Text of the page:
Swimming Science: Recapping What We Learned in 2013

By Dr. G. John Mullen, PT, DPT, CSCS of Swimming Science, Owner of COR PT , Creator of Swimmer’s Shoulder System, Swimming Science Research Review, Swimming Troubleshooting System , and Mobility for Swimmers System , Swimming World correspondent

SANTA CLARA, California, January 2. Looking back at what I have learned in the past year is quite entertaining, as I’ve learned some amazing things and simply can’t believe some of the things I thought I knew.

Overall, 2013 was an amazing for me, both professionally and personally. I figured I’d compile a list of noteworthy information for things that have morphed me in only one year. This is not a complete list, but some highlights:

Self Myofascial Release (SMR) research suggests SMR doesn’t decrease force … at least not yet!
I’ve been using myofascial releases since I started my Doctorate in Physical Therapy, but didn’t start using SMR until I started working with athletic teams. Since I started prescribing SMR, I’ve noticed some amazing improvements in pain levels, soreness and ranges of motion. However, like all forms of mobility, I wondered if prescribing SMR before a performance was ideal or if it would decrease force production like static stretching. Luckily, MacDonald (2012) and his team have been doing a lot of SMR research (specifically on the quadriceps) and it seems SMR doesn’t decrease force production. It is important to keep our eyes glued to the research, as more research is definitely needed on this subject, but as someone who has used and taught SMR, it is exciting to finally have some research to support the claims! ***Shameless plug: Learn all about SMR research in the Mobility for Swimmers System , buy now for a $10 discount!

Breathing is the forgotten aspect of dry-land.
CrossFit, Olympic lifts, plyometrics, breathing? Perhaps all the strength and conditioning hoopla gets the best of us, as simply working on our breathing, specifically our maximal inspiratory muscle strength may provide as much, if not more, benefit for swimmers. Now, it makes sense, as during swimming there are frequent periods of hypoxia (not breathing), where the inspiratory muscles are contracting isometrically to hold one’s breath, but who would have thought inspiratory muscle training could provide such bang for your buck! New research looked at inspiratory muscles in well-trained young swimmers and significant improvements in 50 and 200 meters resulted (more improvement compared to not using the respiratory training in the 50m vs. the 200m). Unfortunately, the researchers did not have a comparison group performing weight training or extra swimming to see if respiratory muscle training is truly the best use of extra time, but it clearly warrants consideration and implementation!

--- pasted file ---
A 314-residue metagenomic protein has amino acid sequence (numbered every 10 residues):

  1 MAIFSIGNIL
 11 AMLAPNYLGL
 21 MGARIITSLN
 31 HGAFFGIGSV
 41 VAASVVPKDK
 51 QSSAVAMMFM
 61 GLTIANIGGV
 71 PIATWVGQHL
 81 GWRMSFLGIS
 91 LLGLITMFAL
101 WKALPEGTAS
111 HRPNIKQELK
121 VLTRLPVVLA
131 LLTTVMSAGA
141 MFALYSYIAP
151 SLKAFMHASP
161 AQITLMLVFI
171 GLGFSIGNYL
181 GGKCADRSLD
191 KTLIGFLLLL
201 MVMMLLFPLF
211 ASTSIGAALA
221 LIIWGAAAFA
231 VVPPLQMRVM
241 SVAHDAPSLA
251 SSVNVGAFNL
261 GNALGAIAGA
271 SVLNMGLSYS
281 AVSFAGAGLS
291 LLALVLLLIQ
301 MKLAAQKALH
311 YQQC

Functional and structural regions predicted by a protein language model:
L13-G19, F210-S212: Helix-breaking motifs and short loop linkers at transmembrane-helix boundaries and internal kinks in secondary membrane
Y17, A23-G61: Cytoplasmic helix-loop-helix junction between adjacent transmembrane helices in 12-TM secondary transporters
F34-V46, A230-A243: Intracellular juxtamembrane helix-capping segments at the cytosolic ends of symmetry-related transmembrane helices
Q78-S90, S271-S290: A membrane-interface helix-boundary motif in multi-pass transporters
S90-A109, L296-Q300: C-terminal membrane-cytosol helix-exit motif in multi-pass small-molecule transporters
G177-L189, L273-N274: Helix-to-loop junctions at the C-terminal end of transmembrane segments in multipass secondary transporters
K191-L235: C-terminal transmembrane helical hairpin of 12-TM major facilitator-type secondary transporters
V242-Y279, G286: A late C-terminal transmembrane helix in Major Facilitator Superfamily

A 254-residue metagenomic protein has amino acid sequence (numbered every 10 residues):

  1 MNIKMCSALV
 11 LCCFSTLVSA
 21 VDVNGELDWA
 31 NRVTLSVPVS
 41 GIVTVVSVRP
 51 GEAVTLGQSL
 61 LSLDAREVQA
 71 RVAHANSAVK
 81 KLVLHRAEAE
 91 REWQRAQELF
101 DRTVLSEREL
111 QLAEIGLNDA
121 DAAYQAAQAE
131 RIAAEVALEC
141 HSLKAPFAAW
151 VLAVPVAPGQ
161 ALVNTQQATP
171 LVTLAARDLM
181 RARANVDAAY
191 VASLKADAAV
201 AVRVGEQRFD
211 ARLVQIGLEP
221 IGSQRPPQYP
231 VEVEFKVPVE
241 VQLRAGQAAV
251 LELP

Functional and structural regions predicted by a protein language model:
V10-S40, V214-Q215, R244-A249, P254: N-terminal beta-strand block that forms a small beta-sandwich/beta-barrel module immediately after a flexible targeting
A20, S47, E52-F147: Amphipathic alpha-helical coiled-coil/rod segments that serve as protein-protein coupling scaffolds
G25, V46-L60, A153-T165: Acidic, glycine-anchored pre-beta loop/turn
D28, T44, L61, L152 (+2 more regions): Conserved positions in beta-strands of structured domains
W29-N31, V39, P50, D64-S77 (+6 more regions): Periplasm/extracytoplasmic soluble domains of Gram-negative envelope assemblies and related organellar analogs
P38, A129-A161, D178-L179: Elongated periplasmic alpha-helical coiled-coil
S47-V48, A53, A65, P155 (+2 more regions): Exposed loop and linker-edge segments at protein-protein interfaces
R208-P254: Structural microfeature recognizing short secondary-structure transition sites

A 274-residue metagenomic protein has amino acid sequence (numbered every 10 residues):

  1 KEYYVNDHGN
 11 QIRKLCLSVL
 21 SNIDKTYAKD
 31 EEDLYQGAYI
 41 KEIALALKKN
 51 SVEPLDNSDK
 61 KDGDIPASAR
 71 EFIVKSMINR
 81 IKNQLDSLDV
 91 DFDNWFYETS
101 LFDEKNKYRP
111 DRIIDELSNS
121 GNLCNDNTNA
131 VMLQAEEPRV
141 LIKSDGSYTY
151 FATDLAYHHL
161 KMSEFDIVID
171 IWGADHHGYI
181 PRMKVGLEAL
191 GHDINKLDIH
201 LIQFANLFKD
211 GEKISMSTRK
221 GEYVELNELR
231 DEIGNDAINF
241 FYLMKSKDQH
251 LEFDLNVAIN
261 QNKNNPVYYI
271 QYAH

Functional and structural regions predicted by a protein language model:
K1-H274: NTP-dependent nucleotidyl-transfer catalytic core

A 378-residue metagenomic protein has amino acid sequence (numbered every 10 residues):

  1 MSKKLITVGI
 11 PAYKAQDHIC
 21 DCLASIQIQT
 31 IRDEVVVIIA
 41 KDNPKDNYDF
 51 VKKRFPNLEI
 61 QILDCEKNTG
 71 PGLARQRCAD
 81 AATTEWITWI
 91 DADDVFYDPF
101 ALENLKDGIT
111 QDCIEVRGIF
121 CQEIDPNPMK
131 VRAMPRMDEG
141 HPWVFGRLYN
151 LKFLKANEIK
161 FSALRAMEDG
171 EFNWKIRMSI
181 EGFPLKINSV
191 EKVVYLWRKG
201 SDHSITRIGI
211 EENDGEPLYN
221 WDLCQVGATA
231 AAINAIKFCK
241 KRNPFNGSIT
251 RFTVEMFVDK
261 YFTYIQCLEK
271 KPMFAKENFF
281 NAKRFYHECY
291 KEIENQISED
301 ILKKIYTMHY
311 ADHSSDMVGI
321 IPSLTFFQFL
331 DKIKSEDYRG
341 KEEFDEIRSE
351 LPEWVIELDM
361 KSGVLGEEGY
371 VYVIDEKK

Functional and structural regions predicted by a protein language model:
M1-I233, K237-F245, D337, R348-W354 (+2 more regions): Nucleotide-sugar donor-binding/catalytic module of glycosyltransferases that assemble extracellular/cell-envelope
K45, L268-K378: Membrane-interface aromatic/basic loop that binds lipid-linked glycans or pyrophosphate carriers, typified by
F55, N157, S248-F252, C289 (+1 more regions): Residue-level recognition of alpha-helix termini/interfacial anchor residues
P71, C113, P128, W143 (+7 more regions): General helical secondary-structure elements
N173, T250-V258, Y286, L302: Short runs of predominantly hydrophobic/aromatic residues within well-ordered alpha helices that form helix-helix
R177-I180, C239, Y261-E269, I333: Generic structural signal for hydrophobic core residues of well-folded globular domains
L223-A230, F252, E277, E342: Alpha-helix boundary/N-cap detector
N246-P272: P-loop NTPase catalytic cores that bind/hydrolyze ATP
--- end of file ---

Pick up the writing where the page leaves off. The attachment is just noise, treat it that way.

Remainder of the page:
Equipment progressions cloud swimming improvement
This is going to sound like a knock on swimming, but it is just a note. Personally, I was upset about the banning of the hi-tech suits, as I felt it brought more excitement and sponsorship to this great sport. Now, I admit they were getting a bit out of hand, as each meet unveiled the next latest and greatest suits, but still I think the complete ban was a bit harsh and not well thought out. However, progressions in swimming are still occurring and I find it funny how these are rarely discussed! I mean the Omega OSB 11 kick back start fins are suggested to improve a swimmer’s performance by at least 0.2 seconds, yet no one talks about this huge margin (especially in the 50 free)! Now, Omega is releasing the foot holds for backstroke … don’t be naive, these are similar to the suits and may cloud time improvements and inflate time improvements when actual improvements in swimming did not occur. Unfortunately, sometimes technology gets the best of us, like when there is a current in a 50-m pool.

Injury screening is a simple tool for all coaches!
I’ve been fortunate to give some talks at coaches’ clinics about shoulder injury prevention and rehabilitation. No matter how much injury prevention you do, swimmers will get injured. High levels of stress are the consequences of high-level athletics. In swimming, the shoulders, low back and knees undergo high volumes of stress, making it essential for a coach to have a few basic tricks for improving these spots. For the shoulders, most of the time a swimmer will have pain during certain motions (like the catch of their freestyle). If they have pain during the catch, have simply have them replicate this motion on land and see if it causes pain. If this aggravates their shoulder, have them perform SMR to the infraspinatus for three minutes and re-check. I bet you (if they did the spot correctly), they will find an immediate reduction and often full alleviation of pain. Having these simple tools in your bag as a coach will build confidence with your swimmers, and more importantly keep them healthy and able to withstand the stresses associated with the sport.

Individualized recovery … the next frontier